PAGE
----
"Ownership of connected televisions and streaming media players is accelerating while the availability of streaming content is simultaneously expanding. These combined forces will continue to drive increased adoption of connected devices within U.S. households,” John Buffone, executive director, Connected Intelligence.
I toured NAB 2017 with an eye to the next trend in broadcasting. Would it be 4K, HDR, VR. According to the show floor, I'd predict a short-term boost in HDR technology. Even so, based on the research I’ve seen, the future for television viewing will be streaming, which could include HDR. If the latter is true, then ATSC 3.0 is the only hope for terrestrial broadcasters’ future.
It’s no secret that millennials and other younger television viewers no long center their lives on the living room TV set. Instead, they expect their entertainment to be available on their smart phones and tablets. They may use the home television to display a sporting event, but it is likely they will also have their personal device close at hand to simultaneously trade thoughts and comments with their friends or watch a different streaming program.
Broadcasters are no longer the only delivery technology. Television viewing is declining across all age groups. Nielsen research shows that the number of hours of TV watched per week by viewers aged 50 to 64 dropped by 1% since 2010. But over that same period, younger viewers 18 to 24, experienced a 32% drop in TV viewing.
An article from Ad Age, citing figures from Nielsen, reported that every returning drama that aired Tuesday night saw viewers decline by double digits while debuts were a "mixed bag." Image source: Business Insider. Click to enlarge.
This change in viewership is most obvious for sports and the giant media companies are feeling the pain. The Walt Disney Co. recently warned investors that profits at ESPN were down because fewer customers are buying pay-television packages. This sparked a selloff on Wall Street that wiped nearly $60B in value from companies such as Disney, Viacom, Fox and Time Warner.
Most sports’ ratings are down
Even the biggest sports franchise, the NFL, saw viewership decline by 12% from 2015. Officials placed the blame of the dramatic plunge on the presidential race. But even after that contest was decided, ratings for the rest of the regular season were off 9% and playoff ratings were down 5%.
But it wasn’t just American football that saw viewers tuning out. Professional golf has experienced similar viewer losses with the final round of the Masters having its lowest ratings since 1980. A week later, the RBC Heritage golf tournament drew 2.4 million viewers on CBS and just a 1.4 rating for Sunday’s final round, representing an 8% drop in viewers and 13% ratings drop from the previous year, according to Sports Media Watch. Broadcasters have seen nearly a dozen consecutive rating declines for final round golf action, seven of those multi-year lows.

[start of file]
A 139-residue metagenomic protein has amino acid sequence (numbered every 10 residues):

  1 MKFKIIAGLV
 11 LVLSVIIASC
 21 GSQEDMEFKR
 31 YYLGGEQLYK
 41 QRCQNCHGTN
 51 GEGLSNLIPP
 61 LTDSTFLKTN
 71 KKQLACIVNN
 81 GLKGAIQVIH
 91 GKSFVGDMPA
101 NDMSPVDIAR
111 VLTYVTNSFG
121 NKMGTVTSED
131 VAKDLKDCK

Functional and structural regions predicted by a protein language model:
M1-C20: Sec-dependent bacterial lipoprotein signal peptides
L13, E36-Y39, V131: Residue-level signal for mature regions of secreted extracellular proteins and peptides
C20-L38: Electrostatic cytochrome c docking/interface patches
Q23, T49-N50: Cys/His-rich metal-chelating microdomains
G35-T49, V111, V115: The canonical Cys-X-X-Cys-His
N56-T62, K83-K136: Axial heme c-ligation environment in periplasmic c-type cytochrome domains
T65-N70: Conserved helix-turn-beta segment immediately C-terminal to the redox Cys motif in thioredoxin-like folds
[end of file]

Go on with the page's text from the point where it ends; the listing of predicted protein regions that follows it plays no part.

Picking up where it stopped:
ATSC 3.0 is broadcasting's best hope for a bright future.
Batter up—or not
Major League Baseball just kicked off its 2017 season, and there’s little doubt the league is hoping for a repeat of the 2016 World Series where – for the first time since 2004 – viewership and ratings ticked up significantly, driven by the 40 million viewers who tuned in for Game 7 between the Chicago Cubs and Cleveland Indians.
But even with an average 23 million viewers viewing the 2016 World Series the TV audience was only half (52%) the average number of viewers that watched the Yankees and Dodgers Fall Classic battle in 1978. That series averaged more than 44 million viewers.
It’s broken—now fix it
In a recent blog post, Ooyala says, “The issue, of course, is how to maintain and grow a fan base as baby Boomers begin to exit and Millennials enter…” Translation, “…as baby Boomers begin to die off.”
According to AdWeek, the average age of the MLB’s TV fan is 56, the oldest of any major U.S. sport. The NFL is not far behind at 49 and the NBA a relatively young 41.
A global survey from Ampere Analytics showed that only 14% of viewers 18-24 are interested in sports as a genre compared to 22% saying that they 'love TV shows.'
U.S. Internet households. Devices are connected to the Internet, not just capable. Source: The NPD Group/Connected Intelligence Connected Home Entertainment Report. Click to enlarge.
ATSC 3.0 to the rescue?
What does all this have to do with ATSC 3.0? The technology supports IP delivery, multiple streams and moving forward, it can support return links (think targeted advertising). Combined this means that broadcasters can continue to play a role in delivering a mainstay of OTA broadcast, sports programming.
There remains the challenge of attracting an increasingly 'connected' audience of viewers.
An Ooyala blog post recently noted that Unisphere Research conducted a study for Level 3 Communications and it predicted that OTT viewership worldwide will outnumber traditional TV viewership before the end of the decade. Half of survey respondents said they expect live-linear OTT viewing to exceed typical broadcast TV viewing by 2020 globally, with nearly three quarters (70%) saying they expected it to happen by 2022.
Researcher NPD, meanwhile, released a report, based on 5,300 consumers, saying that 60% of U.S. Internet households now have at least one connected TV, an increase of more than 6 million homes from a year ago. As TV manufacturers increasing migrate to operating systems from Roku, Amazon and Google, it becomes easier for content owners to distribute their assets to more users as there are fewer platforms to navigate.
Can an ATSC 3.0 broadcast model remain viable against these fast-footed challengers? Yes, but broadcasters need to make it happen soon and the technology must have strong support from the consumer electronics industry with the rapid introduction of multiple products.